Learning to Treasure Each Other

Transcribed from this sermon at the Metropolitan Community Church of Washington DC on April 25, 2021.

Bring Heaven to Earth: photo of silhouettes with a sunset

I believe there is something each one of us can do every day to bring a little bit of Heaven to Earth. I believe we can plant the seeds of Heaven every day. And this week, and on this day, I absolutely have to confess and acknowledge that, for some, Heaven seems a long ways off. In fact, there are some that are not so much looking for Heaven, they’re just looking to breathe! In this world of inequality, some of us live much closer to Heaven than others.

I, for one, can drive with temporary tags with no fear of being pepper sprayed. In fact, there was a time in my life that I was pulled over for missing a tail light. And the encounter went something like this. The officer said “Hi, how are you? Do you know your tail light is out? Just want you to be safe. Take care of that. Have a good night.” There was no gun drawn. In fact, the officer, as I recall, didn’t even ask for registration or a driver’s license. We live in a world where some live close to Heaven and some experience almost daily hell.

This week, there are many responses, many feelings, many emotions still coming out of the verdict. What do we do with all of this? How do we process this? I found a quote that has helped me during this week. It’s by the first Black author to win the Pulitzer Prize: Gwendolyn Brooks. In her writings, she is both poetic and prophetic. She wrestles with the intersections of equality and justice. She writes, “We are each other’s harvest. We are each other’s business. We are each other’s magnitude and bond.”

Those words invite questions for us to live with and wrestle with. What could it mean for us to be each other’s purpose? In what ways are we each other’s business? How are we each other’s magnitude and bond?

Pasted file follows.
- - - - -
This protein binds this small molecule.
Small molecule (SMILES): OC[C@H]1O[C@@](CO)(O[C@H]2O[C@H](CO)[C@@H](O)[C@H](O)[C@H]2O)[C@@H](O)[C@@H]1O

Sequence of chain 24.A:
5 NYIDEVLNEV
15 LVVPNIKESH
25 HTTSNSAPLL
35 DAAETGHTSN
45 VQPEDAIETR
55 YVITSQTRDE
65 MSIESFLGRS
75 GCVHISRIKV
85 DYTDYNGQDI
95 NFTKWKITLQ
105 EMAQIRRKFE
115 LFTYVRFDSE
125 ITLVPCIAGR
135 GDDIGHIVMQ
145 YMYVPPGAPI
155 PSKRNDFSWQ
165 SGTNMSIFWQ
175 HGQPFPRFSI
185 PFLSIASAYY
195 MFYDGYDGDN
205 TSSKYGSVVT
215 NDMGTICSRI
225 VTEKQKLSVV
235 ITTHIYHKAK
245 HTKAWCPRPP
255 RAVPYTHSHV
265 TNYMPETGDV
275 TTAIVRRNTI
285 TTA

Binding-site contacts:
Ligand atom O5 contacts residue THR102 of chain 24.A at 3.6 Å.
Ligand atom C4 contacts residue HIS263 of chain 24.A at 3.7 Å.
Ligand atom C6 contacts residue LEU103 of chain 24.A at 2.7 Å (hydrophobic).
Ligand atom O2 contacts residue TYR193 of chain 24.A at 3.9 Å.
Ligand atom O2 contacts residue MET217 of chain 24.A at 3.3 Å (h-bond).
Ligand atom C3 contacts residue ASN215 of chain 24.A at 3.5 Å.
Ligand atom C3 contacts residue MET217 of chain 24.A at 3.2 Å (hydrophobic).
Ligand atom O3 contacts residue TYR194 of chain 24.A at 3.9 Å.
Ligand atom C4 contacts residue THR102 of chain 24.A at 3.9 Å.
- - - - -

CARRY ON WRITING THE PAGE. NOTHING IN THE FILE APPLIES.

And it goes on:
These questions are so relevant in this time of deep divisions on multiple fronts. Both before, during and beyond the verdict this week, justice remains deeply unfinished. And violence and unrest continue to rage. We are only 115 days into 2021, and already there have already there have been more than 150 mass shootings in the United States, according to the Gun Violence Archive. The violence is pervasive and — we also need to confess — has an unequal impact on communities of color.

So what will save us? What will heal us? Amy-Jill Levine offers some wonderful reflections and commentary in her book “Sermon on the Mount: A Beginner’s Guide to the Kingdom of Heaven.” For today’s purpose, she offers a very brief reflection: “Stuff cannot save us.”

In fact, I would say that not only can stuff not save us, but stuff blocks us. It blocks our priorities. It blocks us from truly seeing each other. It blocks us from seeing what really matters. Stuff cannot save us. So we look to Christ and each other and to the deeper places and to our shared longings for peace and wholeness. And we look to Jesus and the Sermon on the Mount.

The heart of Jesus is poured out in his life and his teachings. And if we were to somehow only get to receive one part of the Christian scripture of the New Testament, I think the best part of it is Matthew 5, 6 and 7 because it shows the very heart of Jesus and the fullness of his teachings. It shows us how we can best live even in a world like this.

The Sermon on the Mount — which was so relevant on that ancient hillside — is just as relevant today on Black Lives Matter Plaza. In Matthew 6:19–21, Jesus taught, “Do not store up for yourselves treasures on Earth, where moths and vermin destroy, and where thieves break in and steal. But store up for yourselves treasures in Heaven, where moths and vermin do not destroy, and where thieves do not break in and steal. For where your treasure is, there your heart will be also.”